For hundreds of years, the Navajo people told coyote stories to their children on long winter nights. University of Nebraska Press published an English translation of Curly T Aheedlinii's version of Navajo Coyote Tales in 1984.
In each story, Coyote has a different persona. He is a filthy, lying coward, or a trickster and a thief, or a hero or a god. Each story has a moral for children: Do not be greedy like Coyote; do not trick people, like Coyote; do not steal like Coyote; be brave like Coyote; be good like Coyote; be wise and honest like Coyote.
For centuries the Pima people and their cousins, the Tohono O'odham, farmed and hunted on land that is now beneath the cities of Phoenix and Tucson. They, too, told Coyote stories around the fire.
The legends were translated and collected by University of Arizona scholars in 1973.
Again, Coyote is either brave and honest and wise, or a trickster and a con artist who lets his greed cloud his thinking and is outsmarted by other animals. In one story, greedy Coyote is tricked by Quail into eating the roasted fat of his own tail.
Other legends tell how Coyote brought two food staples, the saguaro fruit and the mesquite bean, to the Pima and Tohono O'odham peoples. "Coyote is good for something," the storyteller would say around the fire. One Tohono O'odham legend explains how these early residents of the desert and Coyote lived together. "The people had good homes and planted and gathered various kinds of food and stored and ate them to live. But Coyote didn't have a home anywhere. He just wandered around and appointed himself chief of everything, but usually almost got himself killed. Still, people didn't criticize him, but were just happy with him and kept calling him, 'Uncle, Uncle.'"
This was not a view shared by Anglo settlers who moved into the Valley in the 1800s.
The Anglos raised hundreds of sheep and cattle, for which coyotes soon developed an appetite. They also planted acres of melons and vegetables, which coyotes rapidly introduced into their menus.
To farmers and ranchers, the wild dogs were simply pests to be poisoned or trapped. The farmers and ranchers have little affection for former President Richard Nixon. Before his exit from the White House following the Watergate scandal, President Nixon banned the legal poisoning of coyotes in the United States on the grounds that thousands of other scavengers--including eagles and foxes--were being poisoned along with the wild dogs.
But trapping is another matter. Between 1985 and 1992, nearly 40,000 coyotes were trapped in Arizona, according to state records.
Don Moon Sr., who has been trapping coyotes for 18 years, freely admits that the preferred method of coyote trapping, leg-trapping, causes the coyote's leg to "hurt" until the trapper can come around and shoot the wild dog to death.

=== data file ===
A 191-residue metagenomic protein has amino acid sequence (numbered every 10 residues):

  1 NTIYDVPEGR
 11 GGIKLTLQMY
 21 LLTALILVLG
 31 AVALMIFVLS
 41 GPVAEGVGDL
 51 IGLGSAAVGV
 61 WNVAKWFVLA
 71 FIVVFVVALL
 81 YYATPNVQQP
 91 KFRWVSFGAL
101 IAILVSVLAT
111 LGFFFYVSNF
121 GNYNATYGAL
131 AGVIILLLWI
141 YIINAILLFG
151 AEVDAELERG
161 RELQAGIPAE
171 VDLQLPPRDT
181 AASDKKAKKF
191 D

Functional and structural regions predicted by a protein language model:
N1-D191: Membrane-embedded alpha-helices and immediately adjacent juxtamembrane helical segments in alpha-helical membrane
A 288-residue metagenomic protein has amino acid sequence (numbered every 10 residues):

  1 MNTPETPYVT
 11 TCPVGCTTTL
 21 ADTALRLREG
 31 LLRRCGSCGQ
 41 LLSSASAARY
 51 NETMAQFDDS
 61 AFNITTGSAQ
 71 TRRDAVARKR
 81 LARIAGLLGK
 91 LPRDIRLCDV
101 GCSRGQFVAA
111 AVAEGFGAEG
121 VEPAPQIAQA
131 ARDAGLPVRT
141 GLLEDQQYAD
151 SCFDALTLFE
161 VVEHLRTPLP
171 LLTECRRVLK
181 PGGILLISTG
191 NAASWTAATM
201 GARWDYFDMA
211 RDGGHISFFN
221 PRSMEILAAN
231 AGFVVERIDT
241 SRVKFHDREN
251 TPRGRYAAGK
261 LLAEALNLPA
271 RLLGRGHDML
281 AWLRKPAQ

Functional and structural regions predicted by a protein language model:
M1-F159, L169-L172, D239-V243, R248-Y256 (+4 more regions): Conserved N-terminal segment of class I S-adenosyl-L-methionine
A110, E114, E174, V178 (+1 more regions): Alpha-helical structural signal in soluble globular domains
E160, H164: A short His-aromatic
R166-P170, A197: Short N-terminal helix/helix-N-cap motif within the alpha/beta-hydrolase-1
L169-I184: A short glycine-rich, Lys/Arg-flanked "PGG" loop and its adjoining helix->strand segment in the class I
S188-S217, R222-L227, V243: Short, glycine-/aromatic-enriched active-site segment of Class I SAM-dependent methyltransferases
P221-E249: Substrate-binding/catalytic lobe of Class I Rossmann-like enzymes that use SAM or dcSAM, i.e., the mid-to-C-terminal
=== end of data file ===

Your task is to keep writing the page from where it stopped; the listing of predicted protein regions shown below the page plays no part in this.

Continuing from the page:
But then, says Moon, coyotes can "put out some hurting, too." Time and time again, Moon says, he has seen ewes that have been attacked by coyotes. "They eat the hams off the ewe and she's still alive when we find her the next day," says Moon.
All of this is not to say Moon dislikes coyotes. He does not. In fact, he has tremendous respect for them. He tells me one story about a coyote that got to a pile of cow entrails by digging a different underground trench that led to the food each night. What Moon figured was that the coyote had been trapped before, and simply "never forgot" that traps were buried underground.
Moon was right. The trapper finally outsmarted the coyote by sprinkling the urine of a female dog in heat over the area where the trap was buried. The coyote fell for the bait.
The next morning, Moon found an old, three-legged coyote in his trap, one that had probably lost its leg in a different trap several years before. It pained him to defeat so smart an animal, to have to trap and kill it.
I am struck by the fact that Moon's method of dealing with coyotes is in some ways far more humane than that of city dwellers who do not understand the animals.
Adobe Mountain Wildlife Rehabilitation Center receives from eight to 30 young coyote pups each summer. What happens is that hikers and joggers come upon young coyote pups who seem "abandoned." In truth, most of the pups are part of a litter of two or three that is in the process of being moved from one spot to another by the mother. To move three pups, the mother must make three trips, so it seems that the solitary pups have been abandoned.